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Microsoft Shouldn't Cut Xbox One Price Now

Feb 25 2014, 11:11am CST | by , in News | Gaming

Microsoft Shouldn't Cut Xbox One Price
 
 

Cutting the price of the Xbox One this early into the console’s life-cycle would be a mistake.

If Microsoft slashes the price of its system from $499 to match Sony’s $399 PS4, the tech giant would lose money—quite a bit of money—on each unit sold.

This would give critics of the Xbox brand more reasons to urge Microsoft to dump it altogether and focus on more profitable divisions.

While potentially a smart short-term move for Microsoft, dumping Xbox could have negative long-term implications more difficult to quantify.

The Xbox gives Microsoft a direct line into the living room, and has the potential to be an integral part of Microsoft’s broader mobile/PC/entertainment ecosystem.

Microsoft also risks alienating early adopters by slashing prices, a nerve they may have touched when they chopped some off the top of the UK’s Xbox One price.

Instead, Microsoft should continue to sell the console at its current price, even if that means a continued #2 place in the console race with Sony’s PS4. Being profitable in second place is a better position to be in than losing money on a blue ribbon.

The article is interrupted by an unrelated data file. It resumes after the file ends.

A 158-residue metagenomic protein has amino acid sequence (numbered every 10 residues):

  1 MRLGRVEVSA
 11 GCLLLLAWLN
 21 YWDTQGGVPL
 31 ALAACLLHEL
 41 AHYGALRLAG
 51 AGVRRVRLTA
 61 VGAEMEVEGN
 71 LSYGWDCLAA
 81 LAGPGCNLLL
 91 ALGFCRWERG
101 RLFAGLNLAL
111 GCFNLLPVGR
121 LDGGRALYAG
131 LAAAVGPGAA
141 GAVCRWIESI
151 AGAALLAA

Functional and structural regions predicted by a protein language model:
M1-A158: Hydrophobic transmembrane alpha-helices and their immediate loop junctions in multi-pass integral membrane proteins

Instead of a price-cut, Microsoft should continue to release value-added bundles like the upcoming  Titanfall bundle releasing this March.

While consumers will still pay $499, they come away with a full retail game essentially free-of-charge.

And since Microsoft is including the game as a digital download rather than a retail disc, the cost of the bundle to Microsoft is essentially negligible.

This is how Microsoft should continue promoting the Xbox One—by adding value to the system through bundles that, at the same time, help promote Xbox exclusives like Titanfall.

Other games, such as Project SparkQuantum Break, and Sunset Overdrive should also release alongside system bundles. (Not to mention future releases such as the new Halo and Gears of War.)

Microsoft is already doing a better job this generation of focusing on exclusive content than in the past, with a number of interesting looking exclusives in the pipeline.

Doubling down on this strategy is the only way the Xbox One can catch up with its PS4 rival.

Bundling is a business model both Sony and Nintendo have pushed much more aggressively than Microsoft in the past.

2013 saw a handful of different PS3 bundles, including a special God of War bundle from Sony. Nintendo has released some Wii U bundles recently as well, including the Legend of Zelda: Wind Waker HD bundle. These are savvy ways to promote both hardware and software and add value for customers.

 

Microsoft may be able to sell at a loss and survive, but the Xbox brand itself would look increasingly dubious to investors and analysts alike. I don’t think that’s a risk Microsoft should take, at least not anytime soon.

Follow me on Twitter or Facebook. Read my Forbes blog here.

Source: Forbes

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